"If the founders had limited themselves to the final 14 words, the amendment would have been an unambiguous declaration of the right to possess firearms. But they didn't and it isn't. The amendment was intended to protect the authority of the states to organize militias. The inartful wording has left the amendment open to public debate for more than 200 years. But in its last major decision on gun rights, in 1939, the [court] unanimously found that that was the correct interpretation."

A New York Times editorial said: "Thirty-thousand Americans are killed by guns every year — on the job, walking to school, at the shopping mall. The [court] all but ensured that even more Americas will die senselessly, with its wrongheaded and dangerous ruling."

Scalia declared "the right to bear arms for nonmilitary uses, even though the amendment clearly links the right to service in a 'militia,' the Times noted. Indeed, one interpretation of the ruling could be that we've now all been placed into an armed militia, whether we like it or not.

In that light, Justice Stephen Breyer, one of the four dissenters, called the decision "potentially dangerous" and outlined his belief that cities should be given wide latitude in attempting to control guns in high-crime areas.

Two lawyers, appearing on PBS' "News Hour," amplified the discussion. R. Ted Cruz, the former solicitor general of Texas, said that consistency is important in reading the Constitution. "We can't read the First Amendment as protecting important rights, we can't read the Fourth Amendment as protecting important rights, and because we don't like guns ignore the Second Amendment," he said.

Peter Nickles, attorney general for Washington, D.C., called the decision "simplistic" and emphasized that no constitutional right is absolute. The First Amendment, for example, protects free speech, but not enough to yell "Fire!" in a crowded theater or put pornography on your website. Under the Second Amendment, a high-crime urban area must have reasonable latitude to regulate guns, he said.

Chicago's ordinance in the sights

Chicago's restrictive gun ordinance figures to draw the next wave of court attention. Even as the Supreme Court's decision was revealed, gun enthusiasts filed a lawsuit against it. The effort was not only legal but political, given that the likely Democratic presidential nominee, Sen. Barack Obama, is a Chicago resident.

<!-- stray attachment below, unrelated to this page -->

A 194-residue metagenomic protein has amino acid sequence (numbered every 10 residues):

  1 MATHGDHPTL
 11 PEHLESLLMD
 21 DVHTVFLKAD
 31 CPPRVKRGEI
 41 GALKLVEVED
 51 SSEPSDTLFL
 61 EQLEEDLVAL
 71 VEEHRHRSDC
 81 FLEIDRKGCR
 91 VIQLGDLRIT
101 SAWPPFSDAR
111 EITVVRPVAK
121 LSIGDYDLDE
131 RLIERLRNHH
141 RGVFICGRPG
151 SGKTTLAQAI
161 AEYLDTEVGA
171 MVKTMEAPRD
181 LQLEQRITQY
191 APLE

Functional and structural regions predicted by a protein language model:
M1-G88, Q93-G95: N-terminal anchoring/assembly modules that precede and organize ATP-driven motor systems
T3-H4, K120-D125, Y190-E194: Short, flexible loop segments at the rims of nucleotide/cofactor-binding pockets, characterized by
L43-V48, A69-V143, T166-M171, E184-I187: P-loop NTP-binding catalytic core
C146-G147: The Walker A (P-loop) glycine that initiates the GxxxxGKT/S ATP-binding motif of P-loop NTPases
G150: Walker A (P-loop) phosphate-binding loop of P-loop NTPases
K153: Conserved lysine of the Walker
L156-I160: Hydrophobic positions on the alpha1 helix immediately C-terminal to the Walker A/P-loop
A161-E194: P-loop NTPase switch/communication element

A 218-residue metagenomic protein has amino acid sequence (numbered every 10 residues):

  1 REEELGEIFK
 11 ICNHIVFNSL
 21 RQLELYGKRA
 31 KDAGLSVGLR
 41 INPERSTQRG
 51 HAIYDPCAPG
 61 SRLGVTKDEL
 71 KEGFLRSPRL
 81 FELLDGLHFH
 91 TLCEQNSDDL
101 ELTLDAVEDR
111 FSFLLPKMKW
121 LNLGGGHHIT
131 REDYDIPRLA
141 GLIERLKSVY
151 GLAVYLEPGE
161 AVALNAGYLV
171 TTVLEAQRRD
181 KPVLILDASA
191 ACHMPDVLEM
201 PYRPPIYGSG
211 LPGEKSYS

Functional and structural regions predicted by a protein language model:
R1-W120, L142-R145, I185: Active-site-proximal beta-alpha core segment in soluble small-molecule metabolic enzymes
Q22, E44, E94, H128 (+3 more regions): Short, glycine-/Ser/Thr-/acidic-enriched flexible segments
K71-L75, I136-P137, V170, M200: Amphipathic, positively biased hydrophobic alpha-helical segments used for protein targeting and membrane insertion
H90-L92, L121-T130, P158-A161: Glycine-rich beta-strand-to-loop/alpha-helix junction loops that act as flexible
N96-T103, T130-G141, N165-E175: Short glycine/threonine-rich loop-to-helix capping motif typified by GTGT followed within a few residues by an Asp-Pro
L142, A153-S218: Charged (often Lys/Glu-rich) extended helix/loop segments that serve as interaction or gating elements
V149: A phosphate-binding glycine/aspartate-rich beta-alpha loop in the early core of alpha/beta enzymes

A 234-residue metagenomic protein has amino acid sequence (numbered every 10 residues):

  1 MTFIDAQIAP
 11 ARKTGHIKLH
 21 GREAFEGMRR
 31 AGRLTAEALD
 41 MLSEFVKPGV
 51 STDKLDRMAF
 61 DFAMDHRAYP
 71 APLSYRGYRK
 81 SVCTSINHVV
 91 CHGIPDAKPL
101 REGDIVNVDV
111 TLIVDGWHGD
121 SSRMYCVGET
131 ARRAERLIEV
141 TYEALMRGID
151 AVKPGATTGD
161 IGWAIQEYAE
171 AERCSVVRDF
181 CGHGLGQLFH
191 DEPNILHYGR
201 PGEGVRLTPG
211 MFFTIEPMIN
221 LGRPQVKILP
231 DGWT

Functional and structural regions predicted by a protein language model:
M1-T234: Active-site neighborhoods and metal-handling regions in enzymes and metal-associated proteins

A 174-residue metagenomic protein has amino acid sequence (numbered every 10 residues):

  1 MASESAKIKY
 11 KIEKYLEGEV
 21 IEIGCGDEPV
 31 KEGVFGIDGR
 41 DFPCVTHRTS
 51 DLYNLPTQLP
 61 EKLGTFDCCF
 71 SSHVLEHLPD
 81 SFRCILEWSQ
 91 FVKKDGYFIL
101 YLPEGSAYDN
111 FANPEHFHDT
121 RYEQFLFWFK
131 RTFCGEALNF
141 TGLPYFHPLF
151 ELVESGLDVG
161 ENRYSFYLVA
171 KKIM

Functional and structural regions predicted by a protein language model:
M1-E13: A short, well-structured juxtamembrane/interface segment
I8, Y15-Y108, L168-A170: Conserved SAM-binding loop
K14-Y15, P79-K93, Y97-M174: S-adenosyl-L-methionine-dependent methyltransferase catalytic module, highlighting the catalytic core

Sen. John McCain, the presumptive Republican nominee, quickly pounced on the issue. "Today's ruling … makes clear that other municipalities like Chicago that have banned handguns have infringed on the constitutional rights of Americans," he said in hailing what he called "a landmark victory." He accused Obama of flip-flopping on the issue and again painted him as an elitist who, during the primary season, had made a comment about bitter working class Americans clinging to guns and religion.

Indeed, Obama, generally a gun-control supporter, seemed to neatly sidestep the question. He said he's "always believed" in the right of an individual to bear and keep firearms at home. But that shouldn't stop high-crime cities from trying to keep streets safe by controlling the trafficking of guns, he said.

While the gun issue is unlikely to become a huge wedge in the campaign (most gun rights enthusiasts probably support McCain anyway), Obama's softer position could hurt him in some western and southern states (Nevada, Montana, Georgia, etc.) where he has a chance to win.

Steve Berg, a former Washington, D.C., bureau reporter, national correspondent and editorial writer for the Star Tribune, reports on urban design, transportation and national politics. He can be reached at sberg [at] minnpost [dot] com.

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Comments (1)

An issue the court did not decide yesterday was whether it's ruling applied to the states. As originally enacted, the bill of rights applied to the federal government only. After the enactment of the 14th amendment, the Supreme Court extended these consititutional protections to the states. The Supreme Court has not in the past, nor did it hold yesterday, that the second amendment, through the 14th amendment now applies to the states. The ruling was applied only to the District of Columbia, a federal enclave, where the bill of rights applies directly.